Our brain is like a high tech computer and movement depends on the smooth flow of very complex signals along multiple paths. These paths are arranged in connecting loops, so the signals are always making round trips, reporting activity back to the brain. In people with Parkinson's, these paths have little bumps or cracks in them, so the signals don't flow smoothly and erratic movements such as tremor, rigidity and slowness happen.
|Bumpy Parkie path|
A doctor discovered that external electrical stimulation to a certain area of the brain stopped tremors and, in effect, neutralized the erratic signals caused by PD. This finding led to the current DBS procedure.
Since each side of our body is controlled by the opposite side of our brain, DBS can be done on one side or both, depending on how PD affects you.
The procedure requires an electrode being surgically placed in the exact right spot in your brain. You are awake during this surgery (which would be unnerving to most, but not for me, I want to be wide awake), and completely off PD medications, so they can see if your hands stop shaking or if you can move on command. They also watch for unwanted things such as double vision or slurred speech.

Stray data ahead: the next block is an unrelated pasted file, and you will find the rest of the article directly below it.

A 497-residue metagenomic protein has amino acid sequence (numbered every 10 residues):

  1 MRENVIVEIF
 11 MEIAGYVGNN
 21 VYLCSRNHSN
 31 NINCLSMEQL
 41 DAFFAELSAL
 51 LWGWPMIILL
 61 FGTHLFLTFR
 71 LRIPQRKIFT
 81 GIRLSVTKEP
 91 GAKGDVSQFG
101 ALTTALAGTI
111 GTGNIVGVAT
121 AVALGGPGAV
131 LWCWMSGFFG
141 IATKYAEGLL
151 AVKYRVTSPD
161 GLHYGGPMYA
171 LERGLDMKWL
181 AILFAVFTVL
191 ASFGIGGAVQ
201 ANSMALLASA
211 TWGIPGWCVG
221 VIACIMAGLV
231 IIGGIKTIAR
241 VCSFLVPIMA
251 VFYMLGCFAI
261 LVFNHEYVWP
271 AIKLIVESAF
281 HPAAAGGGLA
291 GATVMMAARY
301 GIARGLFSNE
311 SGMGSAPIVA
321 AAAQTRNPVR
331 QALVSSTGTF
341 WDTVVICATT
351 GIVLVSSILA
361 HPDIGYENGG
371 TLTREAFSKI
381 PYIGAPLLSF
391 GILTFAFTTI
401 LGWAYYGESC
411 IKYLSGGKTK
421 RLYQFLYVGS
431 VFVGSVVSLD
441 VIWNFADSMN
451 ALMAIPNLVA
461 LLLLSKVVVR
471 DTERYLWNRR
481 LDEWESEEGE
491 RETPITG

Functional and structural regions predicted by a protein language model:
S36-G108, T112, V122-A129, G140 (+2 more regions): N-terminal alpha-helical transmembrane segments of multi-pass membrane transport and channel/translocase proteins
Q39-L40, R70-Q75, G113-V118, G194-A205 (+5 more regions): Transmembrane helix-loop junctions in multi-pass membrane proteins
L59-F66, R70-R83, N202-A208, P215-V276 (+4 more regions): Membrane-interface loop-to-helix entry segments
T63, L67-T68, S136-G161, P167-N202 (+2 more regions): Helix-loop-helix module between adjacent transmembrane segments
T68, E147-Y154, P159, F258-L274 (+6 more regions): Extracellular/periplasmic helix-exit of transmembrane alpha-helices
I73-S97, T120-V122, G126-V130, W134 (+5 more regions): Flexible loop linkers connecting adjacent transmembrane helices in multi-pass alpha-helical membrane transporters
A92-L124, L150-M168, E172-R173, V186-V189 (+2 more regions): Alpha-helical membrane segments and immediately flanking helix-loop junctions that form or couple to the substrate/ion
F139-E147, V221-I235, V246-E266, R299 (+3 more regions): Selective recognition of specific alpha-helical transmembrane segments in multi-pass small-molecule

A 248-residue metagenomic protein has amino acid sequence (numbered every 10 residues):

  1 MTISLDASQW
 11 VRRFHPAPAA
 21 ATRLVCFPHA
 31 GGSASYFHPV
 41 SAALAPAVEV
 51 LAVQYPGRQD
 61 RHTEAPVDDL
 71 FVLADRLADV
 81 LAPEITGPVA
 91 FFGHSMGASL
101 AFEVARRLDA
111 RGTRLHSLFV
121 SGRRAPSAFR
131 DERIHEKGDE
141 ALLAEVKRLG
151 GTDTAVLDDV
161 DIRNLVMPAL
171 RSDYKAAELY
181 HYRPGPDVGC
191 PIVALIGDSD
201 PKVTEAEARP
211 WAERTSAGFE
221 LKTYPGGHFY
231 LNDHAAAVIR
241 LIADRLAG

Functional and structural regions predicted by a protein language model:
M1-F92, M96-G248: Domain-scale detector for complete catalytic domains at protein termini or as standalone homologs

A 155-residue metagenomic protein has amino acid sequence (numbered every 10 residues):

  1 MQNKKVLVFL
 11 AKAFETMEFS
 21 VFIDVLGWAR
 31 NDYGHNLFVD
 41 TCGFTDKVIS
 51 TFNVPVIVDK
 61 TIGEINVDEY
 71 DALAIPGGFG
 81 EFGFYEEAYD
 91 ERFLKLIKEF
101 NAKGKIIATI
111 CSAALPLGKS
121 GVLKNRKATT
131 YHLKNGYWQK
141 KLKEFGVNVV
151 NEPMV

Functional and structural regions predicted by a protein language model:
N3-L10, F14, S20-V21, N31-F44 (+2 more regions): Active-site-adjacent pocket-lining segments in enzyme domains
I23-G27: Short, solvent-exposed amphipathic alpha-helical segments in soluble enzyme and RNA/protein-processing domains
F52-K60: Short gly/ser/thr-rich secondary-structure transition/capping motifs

Then, in a separate procedure, about a week later, the generator (a battery powered device that sends the electrical signals) is placed in your chest or abdomen and connecting wires are run under your skin to the electrode in your brain. Medtronic manufactured my DBS device and I am very familiar with their Cardiac Pacemakers (a similar type product). When I worked in a Cardiac Cath Lab, I used to observe the placement of cardiac generators on a regular basis.
Once you have healed, the device is programmed. Programming may need multiple adjustments to get it optimized for you.
It sounds scary, and it is, but when you are experiencing bad side effects or taking medications every few hours without much relief, it's worth considering.
|My Favorite Martian|